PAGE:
As with painless math, these make great reference books. We tried including them in our read-aloud time, but unlike the Basher books they were not particularly conducive to going through page by page. Still, great books to have around when you need to double-check a particular grammar rule or brush up on your writing mechanics.

Spilling Ink: A Young Writer’s Handbook

Found this at the library randomly one day—we were not looking for a book like this at all—and the Senior Agents ended up loving it and re-reading it a few times each before it went back. Written by Anne Mazer and Ellen Potter, it is more motivation and inspiration for the writing life than how-to details. {Think Bird by Bird for your tween/teen.}

More Language Arts Books We {Still} Love

When I wrote about how to homeschool multiple ages together I addressed choosing excellent resources regardless of reading level.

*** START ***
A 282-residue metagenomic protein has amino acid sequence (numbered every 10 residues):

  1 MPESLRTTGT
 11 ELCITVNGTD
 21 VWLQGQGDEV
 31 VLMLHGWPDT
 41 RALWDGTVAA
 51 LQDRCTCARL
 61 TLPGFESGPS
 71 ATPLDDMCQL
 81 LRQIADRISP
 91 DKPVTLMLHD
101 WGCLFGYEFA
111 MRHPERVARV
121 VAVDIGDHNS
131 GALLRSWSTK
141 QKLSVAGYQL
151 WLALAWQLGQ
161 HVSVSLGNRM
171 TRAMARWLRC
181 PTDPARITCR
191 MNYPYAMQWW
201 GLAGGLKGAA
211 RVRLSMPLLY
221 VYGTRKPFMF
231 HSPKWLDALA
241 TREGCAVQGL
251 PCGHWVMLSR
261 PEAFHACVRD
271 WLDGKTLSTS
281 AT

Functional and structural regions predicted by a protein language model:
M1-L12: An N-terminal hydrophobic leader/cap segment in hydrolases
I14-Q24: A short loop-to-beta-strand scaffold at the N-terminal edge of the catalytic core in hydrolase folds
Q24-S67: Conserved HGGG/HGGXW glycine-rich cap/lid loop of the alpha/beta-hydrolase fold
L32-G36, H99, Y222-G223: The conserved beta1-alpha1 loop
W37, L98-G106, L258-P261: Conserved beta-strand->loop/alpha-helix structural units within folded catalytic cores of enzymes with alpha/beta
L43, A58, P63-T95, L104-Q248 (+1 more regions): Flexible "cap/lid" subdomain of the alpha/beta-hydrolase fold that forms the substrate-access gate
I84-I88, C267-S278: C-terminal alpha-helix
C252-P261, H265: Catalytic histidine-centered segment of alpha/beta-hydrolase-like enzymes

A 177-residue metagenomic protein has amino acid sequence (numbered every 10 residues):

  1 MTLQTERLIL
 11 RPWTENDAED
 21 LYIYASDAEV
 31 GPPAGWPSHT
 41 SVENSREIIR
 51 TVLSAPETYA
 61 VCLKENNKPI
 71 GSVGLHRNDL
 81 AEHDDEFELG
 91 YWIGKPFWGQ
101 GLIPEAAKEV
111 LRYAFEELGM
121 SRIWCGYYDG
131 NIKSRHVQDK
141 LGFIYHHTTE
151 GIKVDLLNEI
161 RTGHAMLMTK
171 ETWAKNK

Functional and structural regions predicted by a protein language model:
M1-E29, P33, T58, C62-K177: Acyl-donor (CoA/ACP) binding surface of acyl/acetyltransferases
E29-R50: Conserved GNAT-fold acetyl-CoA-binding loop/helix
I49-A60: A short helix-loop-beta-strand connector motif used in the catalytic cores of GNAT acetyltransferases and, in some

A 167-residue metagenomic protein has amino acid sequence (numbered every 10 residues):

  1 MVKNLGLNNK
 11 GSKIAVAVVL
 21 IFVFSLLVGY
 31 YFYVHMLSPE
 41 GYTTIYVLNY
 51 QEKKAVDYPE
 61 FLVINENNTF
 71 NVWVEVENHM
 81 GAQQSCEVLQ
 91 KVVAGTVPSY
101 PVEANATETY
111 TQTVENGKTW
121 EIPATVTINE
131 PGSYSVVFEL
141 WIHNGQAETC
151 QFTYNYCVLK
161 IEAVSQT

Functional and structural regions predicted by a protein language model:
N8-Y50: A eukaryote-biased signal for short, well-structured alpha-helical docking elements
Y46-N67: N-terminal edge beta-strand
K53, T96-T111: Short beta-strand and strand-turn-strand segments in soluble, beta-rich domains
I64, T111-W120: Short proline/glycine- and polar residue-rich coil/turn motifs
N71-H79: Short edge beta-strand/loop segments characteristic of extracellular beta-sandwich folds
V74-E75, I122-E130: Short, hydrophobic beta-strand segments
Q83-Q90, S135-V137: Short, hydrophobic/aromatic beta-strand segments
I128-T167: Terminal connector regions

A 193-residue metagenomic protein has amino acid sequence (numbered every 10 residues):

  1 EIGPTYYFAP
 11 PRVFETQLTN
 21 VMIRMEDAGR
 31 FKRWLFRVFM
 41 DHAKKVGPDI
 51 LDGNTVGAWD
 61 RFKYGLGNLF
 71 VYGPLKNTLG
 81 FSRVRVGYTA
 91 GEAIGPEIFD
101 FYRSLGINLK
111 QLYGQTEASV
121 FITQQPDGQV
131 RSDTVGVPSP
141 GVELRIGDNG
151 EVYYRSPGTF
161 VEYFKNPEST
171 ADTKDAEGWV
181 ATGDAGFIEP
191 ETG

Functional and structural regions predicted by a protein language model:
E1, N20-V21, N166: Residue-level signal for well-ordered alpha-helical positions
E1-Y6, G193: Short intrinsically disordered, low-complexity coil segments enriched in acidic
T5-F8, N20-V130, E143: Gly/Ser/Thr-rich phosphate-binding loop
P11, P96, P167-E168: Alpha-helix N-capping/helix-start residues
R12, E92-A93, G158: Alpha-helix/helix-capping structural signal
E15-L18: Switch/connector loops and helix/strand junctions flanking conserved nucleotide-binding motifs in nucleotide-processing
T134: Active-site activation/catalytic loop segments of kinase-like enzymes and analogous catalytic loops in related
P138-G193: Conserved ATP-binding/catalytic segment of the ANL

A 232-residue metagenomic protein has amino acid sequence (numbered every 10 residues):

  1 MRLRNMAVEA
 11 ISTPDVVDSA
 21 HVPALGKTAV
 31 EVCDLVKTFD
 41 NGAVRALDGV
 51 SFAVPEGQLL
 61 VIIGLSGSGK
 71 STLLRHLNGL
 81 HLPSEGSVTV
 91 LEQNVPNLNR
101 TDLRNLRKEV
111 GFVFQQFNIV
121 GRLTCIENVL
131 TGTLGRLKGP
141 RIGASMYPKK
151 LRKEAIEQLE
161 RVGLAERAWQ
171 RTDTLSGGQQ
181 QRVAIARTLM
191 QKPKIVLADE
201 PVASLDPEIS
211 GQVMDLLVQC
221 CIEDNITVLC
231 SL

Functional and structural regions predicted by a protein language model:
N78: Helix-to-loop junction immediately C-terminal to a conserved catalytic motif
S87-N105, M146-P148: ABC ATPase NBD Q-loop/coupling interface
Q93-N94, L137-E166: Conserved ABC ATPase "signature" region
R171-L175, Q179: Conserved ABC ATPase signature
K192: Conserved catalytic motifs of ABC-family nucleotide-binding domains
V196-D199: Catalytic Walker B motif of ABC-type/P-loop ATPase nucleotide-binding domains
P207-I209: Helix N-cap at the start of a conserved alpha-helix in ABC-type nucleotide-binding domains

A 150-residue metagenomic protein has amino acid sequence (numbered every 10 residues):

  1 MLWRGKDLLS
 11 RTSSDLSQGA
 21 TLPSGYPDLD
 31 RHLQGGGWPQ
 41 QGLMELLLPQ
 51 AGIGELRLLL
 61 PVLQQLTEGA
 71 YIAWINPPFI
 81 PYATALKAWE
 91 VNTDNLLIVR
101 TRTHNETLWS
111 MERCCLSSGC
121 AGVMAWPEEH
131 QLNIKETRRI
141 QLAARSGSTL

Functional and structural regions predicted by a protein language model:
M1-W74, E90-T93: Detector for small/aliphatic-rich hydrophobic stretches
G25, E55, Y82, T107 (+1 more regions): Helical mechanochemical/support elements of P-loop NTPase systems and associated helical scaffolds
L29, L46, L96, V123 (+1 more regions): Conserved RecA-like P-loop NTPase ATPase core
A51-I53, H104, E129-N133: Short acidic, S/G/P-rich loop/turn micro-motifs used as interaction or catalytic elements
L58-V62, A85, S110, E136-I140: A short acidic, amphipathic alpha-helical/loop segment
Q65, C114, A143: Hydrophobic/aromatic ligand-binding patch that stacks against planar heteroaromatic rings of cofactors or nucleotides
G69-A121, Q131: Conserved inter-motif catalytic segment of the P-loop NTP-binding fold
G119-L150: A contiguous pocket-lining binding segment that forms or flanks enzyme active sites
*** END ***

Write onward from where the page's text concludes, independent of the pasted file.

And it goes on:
When teaching multiple grade levels sometimes your book choices won’t be a perfect fit for everyone. It is okay if what you are reading is “too simple” for your oldest and “too much” for your youngest. If you read a variety of books—and a lot of them—it will balance out. And sometimes you just want to re-read some fun titles because it’s your homeschool and you don’t need to follow arbitrary rules.

That’s how we feel about these next several selections. Your mileage may vary with how your own middle schoolers view including these “young” titles. Mine personally find them more sweet and nostalgic than groan-worthy. {Also, I still have one student in elementary, so it works for us.}

A Mink, a Fink, a Skating Rink: What Is a Noun?  
To Root, To Toot, To Parachute: What Is a Verb?
Feet and Puppies, Thieves and Guppies: What Are Irregular Plurals?